As if being a new mother isn’t hard enough, new working moms have a different set of struggles to deal with when it comes to caring for their babies. New mothers are recommended to breastfeed for at least the first six months after birth, but, not surprisingly, work schedules can interfere, researchers have found.
In fact, a new study revealed mothers who work more than 20 hour per week within six months of giving birth are less likely to follow the recommendation of breastfeeding for six months than mothers who did not go back to work. The results also showed working less than 19 hours per week is linked to better chances of continued breastfeeding, regardless of the length of maternity leave.
According to the World Health Organization, mothers are encouraged to breastfeed their child up to 2 years old with the addition of other foods, as it enhances nutrients from regular food and prevents infections.
Nearly 77 percent of mothers breastfeed initially after birth, with only about 16 percent doing so exclusively six months later, according to the Centers for Disease Control and Prevention.
“To increase the longevity of breastfeeding, take as long of a maternity leave as allowed by your employer and personal finances,” suggests Lucinda Edgren-Gebhardt, a registered nurse certified in Inpatient Obstetrics and an International Board Certified Lactation Consultant at Advocate BroMenn Medical Center in Normal, Ill. A longer maternity leave builds a more established milk supply, she adds, and even starting back part-time would be beneficial.
Most states have laws which encourage mothers to breastfeed, as seen from the data of the National Conference of State Legislatures:
- Forty-nine states allow women to breastfeed in any public or private location.
- Twenty-nine states exempt breastfeeding from public indecency laws.
- Twenty-seven states have laws associated with breastfeeding in the workplace.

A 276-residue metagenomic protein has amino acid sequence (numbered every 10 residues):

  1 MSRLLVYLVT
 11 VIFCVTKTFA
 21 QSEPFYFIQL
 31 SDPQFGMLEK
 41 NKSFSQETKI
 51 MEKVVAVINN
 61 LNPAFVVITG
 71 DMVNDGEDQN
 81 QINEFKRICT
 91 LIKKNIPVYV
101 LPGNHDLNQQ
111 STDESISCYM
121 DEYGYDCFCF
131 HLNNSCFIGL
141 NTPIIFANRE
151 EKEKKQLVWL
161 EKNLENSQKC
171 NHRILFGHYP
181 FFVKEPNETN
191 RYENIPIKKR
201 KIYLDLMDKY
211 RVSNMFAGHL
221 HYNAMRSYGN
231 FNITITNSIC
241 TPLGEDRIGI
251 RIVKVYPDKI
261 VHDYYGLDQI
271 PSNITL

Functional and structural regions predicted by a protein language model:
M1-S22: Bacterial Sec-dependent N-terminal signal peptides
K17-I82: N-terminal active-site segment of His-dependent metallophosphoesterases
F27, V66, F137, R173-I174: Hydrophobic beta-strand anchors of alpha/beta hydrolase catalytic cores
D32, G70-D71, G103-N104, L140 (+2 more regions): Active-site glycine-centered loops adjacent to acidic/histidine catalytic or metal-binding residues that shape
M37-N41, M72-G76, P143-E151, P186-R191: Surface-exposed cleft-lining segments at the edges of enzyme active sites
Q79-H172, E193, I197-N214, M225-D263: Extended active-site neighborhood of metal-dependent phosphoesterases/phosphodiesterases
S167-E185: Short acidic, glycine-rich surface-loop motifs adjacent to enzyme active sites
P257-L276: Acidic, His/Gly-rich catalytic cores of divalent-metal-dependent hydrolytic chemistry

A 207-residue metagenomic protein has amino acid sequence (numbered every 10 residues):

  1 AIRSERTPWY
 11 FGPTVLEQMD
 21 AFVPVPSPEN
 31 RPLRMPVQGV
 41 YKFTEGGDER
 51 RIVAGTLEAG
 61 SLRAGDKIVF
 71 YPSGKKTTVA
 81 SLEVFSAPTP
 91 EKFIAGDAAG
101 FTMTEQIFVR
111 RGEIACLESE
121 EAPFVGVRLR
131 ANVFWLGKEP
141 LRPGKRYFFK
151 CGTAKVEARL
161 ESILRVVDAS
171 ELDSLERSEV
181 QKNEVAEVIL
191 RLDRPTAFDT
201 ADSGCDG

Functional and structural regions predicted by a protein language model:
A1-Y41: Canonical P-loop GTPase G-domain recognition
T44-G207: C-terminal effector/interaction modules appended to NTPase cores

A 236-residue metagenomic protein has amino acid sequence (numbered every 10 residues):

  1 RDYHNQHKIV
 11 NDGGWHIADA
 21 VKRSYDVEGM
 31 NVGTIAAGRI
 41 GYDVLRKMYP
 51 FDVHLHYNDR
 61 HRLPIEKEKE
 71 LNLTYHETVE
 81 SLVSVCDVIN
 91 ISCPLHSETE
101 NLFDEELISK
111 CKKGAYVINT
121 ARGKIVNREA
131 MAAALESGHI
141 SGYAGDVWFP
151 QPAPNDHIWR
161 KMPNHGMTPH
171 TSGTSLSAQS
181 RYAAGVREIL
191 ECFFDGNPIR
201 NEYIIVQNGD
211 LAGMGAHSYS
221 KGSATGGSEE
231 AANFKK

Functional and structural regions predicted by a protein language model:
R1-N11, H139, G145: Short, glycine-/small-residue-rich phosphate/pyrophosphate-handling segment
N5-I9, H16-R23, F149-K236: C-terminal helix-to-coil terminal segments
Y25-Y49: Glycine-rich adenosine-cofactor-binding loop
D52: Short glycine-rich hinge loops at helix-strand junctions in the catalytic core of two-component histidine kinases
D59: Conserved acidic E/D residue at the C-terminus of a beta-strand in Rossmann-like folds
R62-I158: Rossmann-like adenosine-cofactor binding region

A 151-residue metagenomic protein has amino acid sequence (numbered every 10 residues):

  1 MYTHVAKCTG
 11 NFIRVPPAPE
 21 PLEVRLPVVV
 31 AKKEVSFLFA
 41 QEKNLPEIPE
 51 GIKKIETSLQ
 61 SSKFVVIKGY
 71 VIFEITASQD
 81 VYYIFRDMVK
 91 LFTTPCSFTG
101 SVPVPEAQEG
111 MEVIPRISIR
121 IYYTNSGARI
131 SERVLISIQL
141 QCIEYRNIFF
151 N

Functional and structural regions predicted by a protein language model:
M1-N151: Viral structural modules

Could the workplace environment be a discouraging factor for new breastfeeding mothers returning to work? It’s possible, but the Patient Protection and Affordable Care Act obligates most employers to offer their employees break times to pump up to one year after birth. An area, other than a bathroom, is also required for comfortable, safe and private expression of breast milk.
Working moms are encouraged to pump the same amount as if they were actually feeding their baby, usually eight to 12 times in 24 hours, says the U.S. Department of Health and Human Services (HHS). “The milk must be removed on a regular basis to continue production,” notes Edgren-Gebhardt, “and when milk is not regularly removed, it has an inhibitory effect on production.”
Many mothers use their breaks and lunch hours to pump and may come in early or stay late to make up lost work time. HHS suggests that new working moms invest in a breast pump, as it may be the most efficient way to express milk during work. If you have an office with a door, another option would be to have a hands-free breast pump, so you can work and pump simultaneously.
“Many mothers unfortunately have erratic work schedules, making it difficult to pump as often as they would like,” Edgren-Gebhardt says. “Moms should do the best they can and try not to stress about how much milk they can pump.”